In one variation of the nozzle spray method, the polymer solution is pumped through a small orifice. The orifice is simultaneously subjected to shaking using an acoustic type wave. This method dislodges the droplets from the nozzle at a regular rate that depends on the frequency of the acoustic wave, thereby resulting in the formation of a single droplet at a time. This allows for a tight control of the droplet size, and results in the formation of particles with a very tight size distribution. This method, however, suffers from several disadvantages. This method involves application of high pressure for pumping the solution through the orifice. This limits the rate at which the solution can be pumped and becomes difficult to sustain when viscosity values of the polymer solution increase beyond a certain limit. Therefore, this method is generally applicable to relatively dilute polymer solutions at a small flow rates. Another disadvantage of this method is that it relies on the formation of one droplet at a time, thereby limiting the scalability of the process. Yet another disadvantage of this method is that it cannot produce particles with size higher than 100 microns. See, for example, U.S. Pat. No. 6,669,961.

Additional methods of preparing microparticles include the use of homogenizers or intensive stirring in order to disperse the polymer solution in a hardening solution. Additionally, the polymer solution may be sprayed from a nozzle or a similar device followed by drying of the particles in air. Several publications have outlined the details of these methods (e.g. Journal of Controlled Release, 90 (2003), pages 261-280; Journal of Controlled Release 106 (2005) pages 62-75). There are at least two disadvantages associated with these methods. First, the particle size range covers mostly smaller sizes, ranging from less than one micron to about 50 microns. Second, none of the methods described previously are easily scalable at a manufacturing scale to produce large amount of particles. The present invention addresses these and other disadvantages.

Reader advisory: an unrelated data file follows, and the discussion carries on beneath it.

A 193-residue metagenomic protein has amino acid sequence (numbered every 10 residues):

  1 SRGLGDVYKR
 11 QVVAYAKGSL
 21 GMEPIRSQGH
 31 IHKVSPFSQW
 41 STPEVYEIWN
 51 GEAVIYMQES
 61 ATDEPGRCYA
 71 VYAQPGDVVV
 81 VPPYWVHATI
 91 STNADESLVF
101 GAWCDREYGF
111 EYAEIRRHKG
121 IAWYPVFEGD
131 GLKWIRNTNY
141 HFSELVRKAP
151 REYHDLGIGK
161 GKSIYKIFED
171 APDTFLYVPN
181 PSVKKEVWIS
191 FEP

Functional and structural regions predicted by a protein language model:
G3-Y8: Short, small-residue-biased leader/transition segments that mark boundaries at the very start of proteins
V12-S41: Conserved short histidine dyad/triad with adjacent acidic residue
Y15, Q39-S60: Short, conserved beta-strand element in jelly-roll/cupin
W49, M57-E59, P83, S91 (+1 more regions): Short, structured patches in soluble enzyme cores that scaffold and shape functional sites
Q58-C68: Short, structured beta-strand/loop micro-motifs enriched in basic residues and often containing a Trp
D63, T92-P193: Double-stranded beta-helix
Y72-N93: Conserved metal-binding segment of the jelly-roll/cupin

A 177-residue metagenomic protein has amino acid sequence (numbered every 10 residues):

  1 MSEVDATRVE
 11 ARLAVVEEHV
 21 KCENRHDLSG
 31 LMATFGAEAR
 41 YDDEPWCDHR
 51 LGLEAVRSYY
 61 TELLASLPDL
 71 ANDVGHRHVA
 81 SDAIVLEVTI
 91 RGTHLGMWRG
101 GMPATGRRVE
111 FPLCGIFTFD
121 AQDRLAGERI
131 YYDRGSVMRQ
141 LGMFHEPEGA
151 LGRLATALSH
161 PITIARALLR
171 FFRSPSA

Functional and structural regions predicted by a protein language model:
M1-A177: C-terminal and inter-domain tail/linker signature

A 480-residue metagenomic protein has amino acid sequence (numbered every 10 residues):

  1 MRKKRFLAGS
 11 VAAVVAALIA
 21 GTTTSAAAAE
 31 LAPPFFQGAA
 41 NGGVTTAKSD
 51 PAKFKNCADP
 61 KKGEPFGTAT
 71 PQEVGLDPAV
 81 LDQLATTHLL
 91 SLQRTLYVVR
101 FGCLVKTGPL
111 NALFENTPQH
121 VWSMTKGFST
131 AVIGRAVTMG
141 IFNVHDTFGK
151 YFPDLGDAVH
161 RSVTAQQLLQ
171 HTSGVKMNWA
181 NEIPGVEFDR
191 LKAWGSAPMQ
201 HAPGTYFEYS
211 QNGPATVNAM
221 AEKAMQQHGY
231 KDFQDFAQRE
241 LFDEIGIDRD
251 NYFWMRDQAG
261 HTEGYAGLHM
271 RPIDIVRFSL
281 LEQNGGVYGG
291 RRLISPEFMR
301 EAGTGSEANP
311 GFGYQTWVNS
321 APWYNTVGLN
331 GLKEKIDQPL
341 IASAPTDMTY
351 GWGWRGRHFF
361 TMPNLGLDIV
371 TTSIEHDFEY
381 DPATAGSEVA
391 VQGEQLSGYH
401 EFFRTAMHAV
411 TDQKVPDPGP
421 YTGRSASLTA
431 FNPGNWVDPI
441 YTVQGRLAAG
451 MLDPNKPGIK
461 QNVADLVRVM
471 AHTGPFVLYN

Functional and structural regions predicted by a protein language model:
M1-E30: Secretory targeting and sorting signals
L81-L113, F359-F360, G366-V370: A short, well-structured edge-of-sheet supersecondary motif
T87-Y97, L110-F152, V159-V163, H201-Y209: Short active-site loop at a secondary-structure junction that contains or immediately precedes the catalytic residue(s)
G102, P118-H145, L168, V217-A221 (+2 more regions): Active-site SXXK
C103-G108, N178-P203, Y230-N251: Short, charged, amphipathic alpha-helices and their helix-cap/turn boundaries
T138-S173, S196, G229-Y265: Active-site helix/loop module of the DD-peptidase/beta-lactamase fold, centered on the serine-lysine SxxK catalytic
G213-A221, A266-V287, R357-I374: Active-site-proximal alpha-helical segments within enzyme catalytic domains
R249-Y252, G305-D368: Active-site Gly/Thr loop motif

OBJECTS AND SUMMARY OF INVENTION

A first object of the invention is to produce microparticles as a continuous stream from the flow of solution containing particle forming ingredient or ingredients using a combination of sonication frequency and amplitude.

Another object of the invention to produce microparticles using a sonication method wherein sonication energy is applied to the solution containing the particle forming ingredient or ingredients only once, instead of repeatedly applying the sonication energy to the solution or the droplets.